Sometimes deep bruises can occur that may not be obvious to people assessing bruises visually. Helen Kline, Ph.D., my former graduate student, conducted an extensive study of bruising at five commercial slaughter plants. The facilities processed both fed feedlot beef, cows and bulls. In all five of these plants, skilled trimmers had learned that a slight pinkish area or small spot could hide a large amount of bruised meat. I called this the “iceberg effect,” because icebergs appear small above the surface and large under the surface. The light pinkish area was too pale to be scored with standard commercial bruise scoring charts. Kline reported that bruising in deep tissues was not being detected on many carcasses.
I want to emphasize that all five plants processed both older cattle and fed beef. There is a possibility that trimmers in a plant that exclusively process fed beef may be less likely to discover the “iceberg effect.”
In Kline’s study, each sample animal was individually marked when it walked off the truck. Sample animals were chosen from each compartment of standard pot belly double-deck cattle trailers. A total of 617 cattle were marked and followed through five different plants to assess bruising. Fifty-six percent of all the sampled cattle had visible bruises that were visually scored with a bruise scoring chart. Trimming the “iceberg effect” increased the percentage of bruised carcasses to 76 percent. When the cattle were separated by type, visual scoring indicated that among finished feedlot beef 36 percent had bruises, cows 53 percent and bulls 64 percent.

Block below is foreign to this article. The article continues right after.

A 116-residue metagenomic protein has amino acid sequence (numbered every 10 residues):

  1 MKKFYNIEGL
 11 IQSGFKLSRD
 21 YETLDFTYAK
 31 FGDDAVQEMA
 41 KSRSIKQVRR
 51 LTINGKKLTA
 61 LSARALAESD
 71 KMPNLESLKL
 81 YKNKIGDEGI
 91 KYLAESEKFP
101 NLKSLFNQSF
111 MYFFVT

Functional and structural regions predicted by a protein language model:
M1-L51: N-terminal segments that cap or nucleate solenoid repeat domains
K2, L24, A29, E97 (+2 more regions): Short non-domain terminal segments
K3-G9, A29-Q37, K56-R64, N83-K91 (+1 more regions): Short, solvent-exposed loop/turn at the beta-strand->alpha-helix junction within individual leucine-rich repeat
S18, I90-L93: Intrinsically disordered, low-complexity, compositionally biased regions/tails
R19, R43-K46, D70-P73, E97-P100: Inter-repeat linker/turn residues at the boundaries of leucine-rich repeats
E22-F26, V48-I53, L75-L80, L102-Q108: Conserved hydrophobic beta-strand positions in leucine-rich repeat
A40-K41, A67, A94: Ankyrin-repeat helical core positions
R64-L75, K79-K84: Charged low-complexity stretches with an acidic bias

Bruises were then tabulated by truck trailer compartment and body location. One surprising finding was a large number of bruises located on the back or top of the rump. Another finding, which has shown up in other studies, were numerous bruises in the center of the back along the spine. These are caused by tall cattle hitting the bottom deck during either entry or exiting from the trailer.
Bruises on the rump
The next step in analysis of this data is to separate the fed beef from the old breeding cows and bulls. This will be required to determine the cause of the bruises on the rump. Rump bruises are definitely not caused by hitting part of the trailer during entry or exit. If the rump bruises are occurring in fed steers and heifers, I provide a possible explanation. There are problems with lame feedlot cattle. Reports from feedlot consultants indicate problems with both founder and damaged knee joints. The question I ask is: Are cattle with sore feet or legs leaning against the inside of the trailer in an attempt to relieve pain? There is an easy way to detect sore legs at packing plants. When cattle lie on their chest (sternal recumbency) the normal position is for both front legs to be tucked under the body. If one front leg is extended out straight, the animal is sore.
Trailer compartment bruises
The doghouse had the most bruises with 56 percent. This is the reason why one fed beef company welded the doghouse shut. The percentage of bruises by trailer compartment were:
- Belly – 47 percent
- Top deck – 33 percent
- Nose – 45 percent
- Back tail compartment – 49 percent
A possible reason for a high percentage of bruises in the tail is that severely compromised cows are often transported in this compartment.